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Send  Share  RSS  Twitter  17 Aug 2010

PROPERTY: Interrogate Market Property Share Stats - Says PGP

 





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In the fiercely competitive real estate industry, many agencies make claims to market share which are frequently confusing and even contradictory when read by the average consumer. Pam Golding Properties’ Laurie Wener, cautions that consumers must interrogate such claims very thoroughly, before accepting them as fact.

“The fact is that when it comes to assessing market share, the only comprehensive and reliable source of information is the information released by the Deeds Offices, and compiled in the SAPTG (South African Property Transfer Guide),” says Wener. “This information is available electronically by subscription, and includes the address of each property sold, the names of both seller and buyer, the date of sale, the date of transfer and the sale price. There is quite simply no other accurate source of such property information, and any claim to market share based on any other source, is of questionable accuracy and validity.”

The problem is that the reporting of property transfers by the SAPTG is frequently delayed - by anything from five months to a full year after the date of conclusion of the sale. On average, it takes around three months from the finalisation of a sale (with all suspensive conditions having been met) to the actual transfer of the property. This may vary from one Deeds Office to another, based on a number of variables. After transfer has taken place, it still takes another month or two for the transaction to reflect in the SAPTG records. This means that an agency can only calculate its own market share with any level of accuracy, from about five months in arrears.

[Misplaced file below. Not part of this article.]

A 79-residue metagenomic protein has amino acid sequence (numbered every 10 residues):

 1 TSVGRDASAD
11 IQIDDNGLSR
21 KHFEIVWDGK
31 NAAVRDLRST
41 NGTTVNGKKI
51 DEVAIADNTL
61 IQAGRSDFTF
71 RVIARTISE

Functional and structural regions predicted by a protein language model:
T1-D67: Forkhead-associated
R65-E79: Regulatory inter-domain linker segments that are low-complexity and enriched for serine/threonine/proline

“This lag may be a source of frustration for some agencies,” says Wener, “but the fact remains that there is no other reliable and complete source of information on transfers. And the bottom line is that there is no way of claiming market share accurately, based on sales prior to actual transfer. Certainly, there are other services which record and report on sales on a monthly basis, prior to transfer – but these rely on optional submission and subscription by the real estate companies, and are by no means comprehensive. There is also no quality control to ensure the accuracy of the finalised sales submitted by the agencies. So whilst it is attractive to be offered information that is fresh – sometimes only one month old - in reality you aren’t getting an accurate or complete picture of market share. It is at any time quite simply impossible for an agency to assess its own position in the market relative to the opposition, as there is no method of identification of sales other than one’s own."

In conclusion, Wener says, consumers would do well to assess the source of any claims to market share made by any agency. “Before accepting such claims, one needs to look at the source of the information as well as the time period being represented, and the unit of measurement – for example, is the agency referring to the number of units sold, or total sales value? It goes without saying that claims based on a selective reporting service or those encompassing only short periods of assessment, may well be highly volatile, and not truly reflective of general trends.”

 
 
 
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